Why You Can Cook Like Nigella Before You're 55

02 November 2012 by

Can you cook? I can. I don’t want to blow my own trumpet, but, well, I will. It helps that I like cooking. And that I used to live in Italy where they hand out disability permits to people who can’t cook. And that I like spending money on food. But I also understand the merits of butter, seasoning and cooking things painfully slowly. And I like cooking for people. Call me a feeder, if you want. Go on. See if I care.

All of which makes the following survey, conducted by The Co-Op - great at organic food, great for fairtrade - a bitter pill to swallow: that women become great cooks at 55.

By 55, ‘she’ will have ability to produce 15 meals on a regular basis. ‘She’ will be able to differentiate between herbs, know how to cater for parties of 12 or more and throw together random ingredients to make a decent meal. ‘She’ will also be able to rescue a dinner that has gone awry.

Well bully for ‘she’ because I, at the ripe old age of 29, can do all of the above. And, ‘survey’, I see your 15 meals and raise you, ooh, about 47. Yes I can cook 47 meals. More probably but I don’t want to blow my own trumpet any more than I already have.

Of course these surveys are vague and general and a bit of fun but frankly, the way us ‘young people’ are pigeonholed is a little insulting. the idea that we can’t boil an egg until we’re 40. Or switch a lightbulb. Or change a tyre (actually I can’t do that). But you only have to read next week’s issue for more views on the subject of reverse ageism to know that it’s pandemic. Still, some of us can actually cook. Which is why I would like to impart some information in case you can’t. But would rather not end up on the receiving end of a survey:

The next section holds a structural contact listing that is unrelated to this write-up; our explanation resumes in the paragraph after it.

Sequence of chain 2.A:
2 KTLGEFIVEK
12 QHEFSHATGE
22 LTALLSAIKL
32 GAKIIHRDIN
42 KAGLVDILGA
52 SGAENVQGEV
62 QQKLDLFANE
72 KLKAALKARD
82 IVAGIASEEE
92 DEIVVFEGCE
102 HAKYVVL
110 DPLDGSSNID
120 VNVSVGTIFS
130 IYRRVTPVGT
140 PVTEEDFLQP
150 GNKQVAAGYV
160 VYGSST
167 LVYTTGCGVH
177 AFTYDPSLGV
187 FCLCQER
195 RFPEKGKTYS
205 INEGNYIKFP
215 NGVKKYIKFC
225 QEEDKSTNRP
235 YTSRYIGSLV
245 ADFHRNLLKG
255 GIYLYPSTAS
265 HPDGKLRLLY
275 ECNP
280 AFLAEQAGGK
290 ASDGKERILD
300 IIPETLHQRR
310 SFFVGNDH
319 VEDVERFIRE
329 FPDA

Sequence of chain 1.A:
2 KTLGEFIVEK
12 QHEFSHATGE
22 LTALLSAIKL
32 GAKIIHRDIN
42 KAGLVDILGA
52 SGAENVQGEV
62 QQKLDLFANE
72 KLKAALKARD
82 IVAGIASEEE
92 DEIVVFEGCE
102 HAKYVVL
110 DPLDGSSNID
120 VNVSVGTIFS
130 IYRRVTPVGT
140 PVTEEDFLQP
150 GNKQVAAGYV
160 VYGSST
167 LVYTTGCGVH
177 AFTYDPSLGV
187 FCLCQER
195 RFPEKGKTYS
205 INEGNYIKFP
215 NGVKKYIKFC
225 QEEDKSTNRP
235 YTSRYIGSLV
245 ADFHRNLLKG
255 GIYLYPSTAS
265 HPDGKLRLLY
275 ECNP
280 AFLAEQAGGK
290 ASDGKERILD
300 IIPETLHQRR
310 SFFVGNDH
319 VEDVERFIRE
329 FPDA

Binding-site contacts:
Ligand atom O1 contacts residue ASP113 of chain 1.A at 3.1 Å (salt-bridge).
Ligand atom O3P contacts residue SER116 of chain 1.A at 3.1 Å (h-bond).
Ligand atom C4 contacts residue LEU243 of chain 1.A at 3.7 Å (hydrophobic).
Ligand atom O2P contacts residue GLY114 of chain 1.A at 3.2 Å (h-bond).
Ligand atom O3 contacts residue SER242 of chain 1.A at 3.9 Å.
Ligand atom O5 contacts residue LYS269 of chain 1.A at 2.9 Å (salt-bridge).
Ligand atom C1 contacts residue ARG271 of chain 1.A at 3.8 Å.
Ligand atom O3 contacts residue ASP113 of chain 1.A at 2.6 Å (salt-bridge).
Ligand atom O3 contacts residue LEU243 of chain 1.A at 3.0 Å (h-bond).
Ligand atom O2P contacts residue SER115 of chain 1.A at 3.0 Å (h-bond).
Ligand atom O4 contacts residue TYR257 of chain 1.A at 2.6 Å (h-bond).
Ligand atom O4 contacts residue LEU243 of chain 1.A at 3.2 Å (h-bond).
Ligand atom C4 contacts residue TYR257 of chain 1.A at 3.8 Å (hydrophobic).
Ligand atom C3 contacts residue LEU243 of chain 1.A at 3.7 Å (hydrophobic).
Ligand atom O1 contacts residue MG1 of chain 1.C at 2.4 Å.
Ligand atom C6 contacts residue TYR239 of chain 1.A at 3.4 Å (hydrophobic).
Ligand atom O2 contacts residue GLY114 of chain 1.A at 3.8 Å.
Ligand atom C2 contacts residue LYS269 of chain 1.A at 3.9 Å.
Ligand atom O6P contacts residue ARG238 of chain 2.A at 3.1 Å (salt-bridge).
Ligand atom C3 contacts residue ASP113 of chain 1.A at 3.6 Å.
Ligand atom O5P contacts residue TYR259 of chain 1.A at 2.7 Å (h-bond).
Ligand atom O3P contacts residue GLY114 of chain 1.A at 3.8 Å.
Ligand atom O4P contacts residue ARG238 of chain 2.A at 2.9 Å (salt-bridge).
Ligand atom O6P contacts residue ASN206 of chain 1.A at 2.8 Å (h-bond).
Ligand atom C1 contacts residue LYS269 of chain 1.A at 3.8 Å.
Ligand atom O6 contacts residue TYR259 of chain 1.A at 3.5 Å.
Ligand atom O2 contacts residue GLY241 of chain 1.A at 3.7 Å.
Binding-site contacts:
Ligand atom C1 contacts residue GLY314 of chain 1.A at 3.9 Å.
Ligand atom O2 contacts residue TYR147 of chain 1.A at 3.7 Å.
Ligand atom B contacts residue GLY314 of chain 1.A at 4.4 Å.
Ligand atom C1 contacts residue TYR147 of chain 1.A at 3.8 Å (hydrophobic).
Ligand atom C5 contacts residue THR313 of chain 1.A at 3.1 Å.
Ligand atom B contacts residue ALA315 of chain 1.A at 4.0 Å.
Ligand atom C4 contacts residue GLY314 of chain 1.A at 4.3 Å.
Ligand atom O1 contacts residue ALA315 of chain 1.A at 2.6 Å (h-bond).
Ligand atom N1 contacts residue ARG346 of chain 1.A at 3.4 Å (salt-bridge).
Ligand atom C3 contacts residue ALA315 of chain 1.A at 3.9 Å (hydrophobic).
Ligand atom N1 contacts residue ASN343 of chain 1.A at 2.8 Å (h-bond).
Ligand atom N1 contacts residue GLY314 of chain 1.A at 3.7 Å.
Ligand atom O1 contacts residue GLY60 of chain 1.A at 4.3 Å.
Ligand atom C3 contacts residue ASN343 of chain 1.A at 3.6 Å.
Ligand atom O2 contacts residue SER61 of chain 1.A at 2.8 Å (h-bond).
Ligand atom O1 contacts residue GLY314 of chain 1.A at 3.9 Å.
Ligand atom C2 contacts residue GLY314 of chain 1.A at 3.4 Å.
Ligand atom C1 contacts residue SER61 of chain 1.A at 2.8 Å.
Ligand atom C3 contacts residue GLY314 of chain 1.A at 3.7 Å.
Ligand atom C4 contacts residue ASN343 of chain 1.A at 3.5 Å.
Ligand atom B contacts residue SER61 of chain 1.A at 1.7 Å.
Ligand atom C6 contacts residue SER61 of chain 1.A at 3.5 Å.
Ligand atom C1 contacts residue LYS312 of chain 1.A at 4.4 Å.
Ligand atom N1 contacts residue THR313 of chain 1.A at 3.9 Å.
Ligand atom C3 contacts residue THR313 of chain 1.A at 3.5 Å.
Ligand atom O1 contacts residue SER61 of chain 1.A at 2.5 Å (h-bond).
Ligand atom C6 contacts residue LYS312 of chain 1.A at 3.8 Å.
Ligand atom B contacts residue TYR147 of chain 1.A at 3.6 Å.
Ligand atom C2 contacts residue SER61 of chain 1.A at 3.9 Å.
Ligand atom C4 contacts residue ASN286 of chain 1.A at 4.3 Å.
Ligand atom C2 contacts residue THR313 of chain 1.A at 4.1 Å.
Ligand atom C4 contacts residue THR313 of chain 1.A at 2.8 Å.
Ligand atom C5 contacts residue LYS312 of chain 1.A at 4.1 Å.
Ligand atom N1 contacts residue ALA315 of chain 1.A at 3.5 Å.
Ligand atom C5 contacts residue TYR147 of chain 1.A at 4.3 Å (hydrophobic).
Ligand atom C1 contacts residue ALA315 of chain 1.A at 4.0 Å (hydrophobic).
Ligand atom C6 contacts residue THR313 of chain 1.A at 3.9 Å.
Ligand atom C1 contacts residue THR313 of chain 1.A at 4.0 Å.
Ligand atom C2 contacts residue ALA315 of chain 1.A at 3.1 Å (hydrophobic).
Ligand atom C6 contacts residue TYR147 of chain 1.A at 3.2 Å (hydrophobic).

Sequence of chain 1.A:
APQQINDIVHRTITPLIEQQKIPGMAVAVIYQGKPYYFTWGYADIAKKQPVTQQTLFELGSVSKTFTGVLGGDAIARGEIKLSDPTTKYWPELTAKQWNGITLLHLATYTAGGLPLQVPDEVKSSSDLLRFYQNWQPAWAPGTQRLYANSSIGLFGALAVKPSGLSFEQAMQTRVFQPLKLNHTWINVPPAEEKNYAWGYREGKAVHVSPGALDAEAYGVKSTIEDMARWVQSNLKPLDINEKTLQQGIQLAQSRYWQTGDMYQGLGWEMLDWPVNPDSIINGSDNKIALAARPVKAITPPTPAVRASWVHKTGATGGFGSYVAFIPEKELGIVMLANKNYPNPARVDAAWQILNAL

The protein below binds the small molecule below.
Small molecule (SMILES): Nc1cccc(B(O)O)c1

Buy A MicroplaneIt grates stuff really well and fits in small kitchens (belonging to students)

Get Into Stock It makes everything taste better. Pasta, rice . I like Knorr, but most are good.

Learn To Love Your Cooks Certain cooks are better for certain things and you shouldn't be afraid to follow their recipes. Nigel Slater's Fast Food is great if you aren’t terribly skilled as his recipes are foolproof. Yotam Ottolenghi's Plenty is great if you have a little time (and money – the man loves his ingredients) and want to impress merely by chopping things. Nigella Lawson's How To Be A Domestic Goddess is good for cakes, Jamie Oliver's Jamie's Italian speaks for itself and Julia Child is the queen of sauces. Obviously.

Blogs are good ways of learning how to cook because they’re written by amateurs. My favourite is danbiddulph.com/foodtravel and feasting-on-scraps.tumblr.com because the recipes work.

If you can’t bake don’t worry. I can’t because it’s like science and I sucked at science. Doesn’t mean you can’t cook.

Become familiar with garlic, onions, chilli and sea salt. They make everything taste great.

If in doubt, add cheese. But try parmesan. It’s classier than cheddar.


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